By Kerry Eleveld
Originally published on Advocate.com January 25 2008 12:00 AM ET
One of the
brighter spots of the LGBT political work being done in
South Carolina has been the community's evolving
relationship with the state Democratic Party.
the former president of AFFA (Alliance For Full Acceptance
-- one of South Carolina's LGBT rights organizations)
from 2004 to 2007, said she and other gay activists
decided around 2005 that they simply had to get
involved in other causes besides their own -- from the
NAACP to Planned Parenthood to the Democratic Party.
"There's a great Woody Allen quote that 90% of life is
simply showing up," says Prueter. "We just started
But before making
real gains, the community suffered one major setback.
During their 2006 marriage amendment fight, they managed to
get a resolution included on the state party platform
stating that the Democratic Party opposed the marriage
amendment (passing this resolution would have helped
to ensure that Democratic members of the legislature
would have to vote against the amendment). But just before
passing the entire platform, the party leadership
added a last-minute caveat that Democratic legislators
didn't necessarily have to support the platform
(meaning they could vote in favor of the marriage amendment
even though the party platform opposed it).
"It happened in
the blink of an eye," says Prueter, adding that no
debate on the caveat was allowed. Even after that blow, the
community kept showing up. "We just tried to stay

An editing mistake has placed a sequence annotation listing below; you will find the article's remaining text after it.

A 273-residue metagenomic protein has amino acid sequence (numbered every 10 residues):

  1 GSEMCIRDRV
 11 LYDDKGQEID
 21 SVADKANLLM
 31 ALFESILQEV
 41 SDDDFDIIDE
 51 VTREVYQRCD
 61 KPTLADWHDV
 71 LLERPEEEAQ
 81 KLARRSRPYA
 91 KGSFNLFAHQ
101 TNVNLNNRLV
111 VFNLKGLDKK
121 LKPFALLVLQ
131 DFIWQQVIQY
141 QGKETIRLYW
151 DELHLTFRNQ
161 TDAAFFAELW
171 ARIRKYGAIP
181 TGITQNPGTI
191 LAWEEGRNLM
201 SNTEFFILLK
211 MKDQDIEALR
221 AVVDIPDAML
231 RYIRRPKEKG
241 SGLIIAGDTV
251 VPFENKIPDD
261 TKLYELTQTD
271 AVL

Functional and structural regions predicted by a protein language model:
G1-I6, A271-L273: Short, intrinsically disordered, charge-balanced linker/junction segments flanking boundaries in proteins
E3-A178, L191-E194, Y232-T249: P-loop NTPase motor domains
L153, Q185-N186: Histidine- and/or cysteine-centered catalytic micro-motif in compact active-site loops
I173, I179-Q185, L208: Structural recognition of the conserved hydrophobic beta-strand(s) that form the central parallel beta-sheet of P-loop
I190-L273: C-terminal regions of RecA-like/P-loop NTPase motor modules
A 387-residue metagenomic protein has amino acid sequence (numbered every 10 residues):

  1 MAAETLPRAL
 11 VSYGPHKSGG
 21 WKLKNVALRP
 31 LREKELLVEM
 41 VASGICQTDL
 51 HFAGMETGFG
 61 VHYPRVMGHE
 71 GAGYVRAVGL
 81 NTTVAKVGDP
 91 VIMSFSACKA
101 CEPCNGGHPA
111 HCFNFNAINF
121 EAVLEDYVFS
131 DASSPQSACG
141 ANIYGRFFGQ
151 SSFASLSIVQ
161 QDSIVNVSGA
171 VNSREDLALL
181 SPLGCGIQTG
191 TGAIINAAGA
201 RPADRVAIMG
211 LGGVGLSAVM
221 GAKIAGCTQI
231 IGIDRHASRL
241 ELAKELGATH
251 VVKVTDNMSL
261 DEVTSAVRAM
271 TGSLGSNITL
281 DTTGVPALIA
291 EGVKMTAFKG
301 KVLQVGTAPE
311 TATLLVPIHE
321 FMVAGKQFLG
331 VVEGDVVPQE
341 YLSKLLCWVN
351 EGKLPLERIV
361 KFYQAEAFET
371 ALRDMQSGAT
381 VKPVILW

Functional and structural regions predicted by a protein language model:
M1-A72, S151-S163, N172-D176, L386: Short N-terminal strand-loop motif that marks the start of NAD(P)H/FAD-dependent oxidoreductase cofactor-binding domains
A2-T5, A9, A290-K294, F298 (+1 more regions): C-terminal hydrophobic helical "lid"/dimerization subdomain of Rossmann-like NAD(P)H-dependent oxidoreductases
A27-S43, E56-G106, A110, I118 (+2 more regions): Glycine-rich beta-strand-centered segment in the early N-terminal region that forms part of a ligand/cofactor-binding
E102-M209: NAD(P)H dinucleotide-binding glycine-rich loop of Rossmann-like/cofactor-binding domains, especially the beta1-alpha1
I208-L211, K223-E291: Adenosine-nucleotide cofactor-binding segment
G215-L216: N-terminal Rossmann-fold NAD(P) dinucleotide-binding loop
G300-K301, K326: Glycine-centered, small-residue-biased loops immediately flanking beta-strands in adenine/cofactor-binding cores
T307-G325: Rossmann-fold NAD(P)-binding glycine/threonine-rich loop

positive. We wanted to make sure that the GLBT
community was active in the political process, to show
that we want to grow the Democratic Party, that we aren't
just a single-issue constituency, and that we are a
valuable part of the party," says Prueter.
breakthrough came when gay folks volunteered in droves to
help organize and register people for the CNN/YouTube debate
held last July at the Citadel in Charleston. "I bet
75% of the people who were manning [the registration]
process were members of the community," says Warren
Redman-Gress, the current executive director of AFFA and a
founding board member.
prompted Carol Fowler, the state Democratic Party chair, to
publicly thank the LGBT community for its help during the
preamble to the televised debate. In fact, according
to Redman-Gress, her opening remarks included, "We are
here tonight -- young and old, black and white, rich
and poor, gay and straight..." That may sound pretty tame to
urbanites, but this debate was being held at the Citadel, a
public military college that was forced by the courts
to start accepting women in 1995 (the lawsuit inspired
"Save the Males" bumper stickers to spring up all over
city). The significance of Fowler's comments wasn't
lost on Redman-Gress. "It blew me away," he says.
"Just a couple
years ago, no one even wanted to talk about gay people
being citizens of South Carolina," adds Prueter, who
approached Fowler after the debate to thank her for
including the community in her "remarks."
that Fowler responded, "Susie, I'm including you in my
The proof is in
the pudding, and this year the party voted to send three
LGBT delegates out of 54 total to represent South Carolina
at the national convention. That's three more openly
gay representatives than have ever gone before.